Bits and pieces from Creighton’s first official basketball practice on Friday.
>> Grant Gibbs had a practice-stopping play during a five-on-five drill late in the workout. Gibbs evidently is taking his coaches’ pleas for improved defensive play to heart, stopping a hard drive to the basket by Avery Dingman with an emphatic block.
His teammates’ reaction — they stood around and oohed and ahhed the play — left Gibbs a bit indignant.
“They were acting like I’d never done that before,’’ Gibbs said, tongue planted in cheek.
Gibbs quickly added that he blocked two shots last season.
“They both came in the same game against Tulsa,’’ said Gibbs, proudly adding, “And one of them was against a 7-footer.’’
>> Ethan Wragge showed up for practice sporting the beard that he’s been growing since the start of school as part of a competition with Gregory Echenique.
Wragge had feared that he was headed for a date with a razor after making a visit home last weekend. His mother had not seen him with his facial hair.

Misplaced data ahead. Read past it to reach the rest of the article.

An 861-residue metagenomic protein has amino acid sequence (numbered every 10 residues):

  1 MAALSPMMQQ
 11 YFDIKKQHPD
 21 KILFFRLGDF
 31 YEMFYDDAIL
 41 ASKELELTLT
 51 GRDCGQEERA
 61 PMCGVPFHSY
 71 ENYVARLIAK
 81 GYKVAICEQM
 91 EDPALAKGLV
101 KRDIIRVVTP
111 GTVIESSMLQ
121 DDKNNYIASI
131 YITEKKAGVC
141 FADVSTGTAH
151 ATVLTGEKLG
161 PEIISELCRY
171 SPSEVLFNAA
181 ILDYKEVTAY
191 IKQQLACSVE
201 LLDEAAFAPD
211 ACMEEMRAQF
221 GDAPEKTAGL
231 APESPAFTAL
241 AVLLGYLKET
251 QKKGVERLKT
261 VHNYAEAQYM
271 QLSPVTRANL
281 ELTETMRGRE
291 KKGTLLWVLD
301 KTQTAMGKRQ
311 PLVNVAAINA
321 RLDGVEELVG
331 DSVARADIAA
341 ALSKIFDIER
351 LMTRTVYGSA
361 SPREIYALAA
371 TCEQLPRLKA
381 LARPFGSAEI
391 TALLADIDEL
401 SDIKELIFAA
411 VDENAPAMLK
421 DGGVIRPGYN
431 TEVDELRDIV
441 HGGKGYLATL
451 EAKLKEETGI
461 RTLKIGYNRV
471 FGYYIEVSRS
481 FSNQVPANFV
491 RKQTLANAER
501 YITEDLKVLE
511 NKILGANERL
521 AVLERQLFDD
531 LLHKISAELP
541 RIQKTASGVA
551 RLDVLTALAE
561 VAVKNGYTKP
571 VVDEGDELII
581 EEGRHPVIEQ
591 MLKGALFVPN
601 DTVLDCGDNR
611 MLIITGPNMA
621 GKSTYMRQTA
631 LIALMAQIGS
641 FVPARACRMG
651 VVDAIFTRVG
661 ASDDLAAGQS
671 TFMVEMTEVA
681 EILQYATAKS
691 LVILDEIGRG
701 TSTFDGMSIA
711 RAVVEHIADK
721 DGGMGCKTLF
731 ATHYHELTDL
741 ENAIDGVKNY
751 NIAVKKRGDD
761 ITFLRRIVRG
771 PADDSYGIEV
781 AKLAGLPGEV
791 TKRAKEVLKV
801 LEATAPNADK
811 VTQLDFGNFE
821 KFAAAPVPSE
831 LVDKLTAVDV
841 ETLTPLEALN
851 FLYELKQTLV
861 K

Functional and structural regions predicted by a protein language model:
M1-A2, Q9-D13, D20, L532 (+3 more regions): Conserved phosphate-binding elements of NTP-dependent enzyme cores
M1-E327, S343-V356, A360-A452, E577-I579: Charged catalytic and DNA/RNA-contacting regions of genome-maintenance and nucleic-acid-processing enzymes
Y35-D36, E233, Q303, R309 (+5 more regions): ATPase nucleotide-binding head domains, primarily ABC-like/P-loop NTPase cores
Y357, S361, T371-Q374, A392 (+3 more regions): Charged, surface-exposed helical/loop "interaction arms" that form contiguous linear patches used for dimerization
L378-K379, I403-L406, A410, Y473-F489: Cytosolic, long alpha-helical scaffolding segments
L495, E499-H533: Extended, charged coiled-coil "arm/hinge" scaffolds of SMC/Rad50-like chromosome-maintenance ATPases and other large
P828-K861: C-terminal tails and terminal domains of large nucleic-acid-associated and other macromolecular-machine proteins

“She was OK with it, kind of,’’ Wragge said.
He added that he’s still uncertain whether he’ll keep the beard once Creighton starts playing games. Asked if he’s going to allow Wragge to stay unshaven, Creighton coach Greg McDermott said, “I don’t care how he looks as long as he keeps making shots.’’
>> McDermott plans to ratchet things up in the coming days as the Bluejays have two-a-day drills scheduled from Saturday through Tuesday.
Creighton started a week-long fall break Friday. The start of basketball practice always coincides with the break and gives the coach a luxury he never experienced at his previous coaching stops.
“I’ve never been at a place with a full week off in the fall,’’ he said. “It’s absolutely an advantage. It allows the players to put their full focus on basketball. We can call them in and watch an hour of film if we want and not worry about disrupting their academic schedule.’’
The players also are limited to the NCAA 20-hour-a-week rule that is in play when school is in session. That gives the coaches the chance to schedule the two-a-days that will leave the players leg-weary by the end of the week.
Asked if he’s looking forward to the twice-daily practices, guard Austin Chatman rolled his eyes and replied, “Can’t wait.’’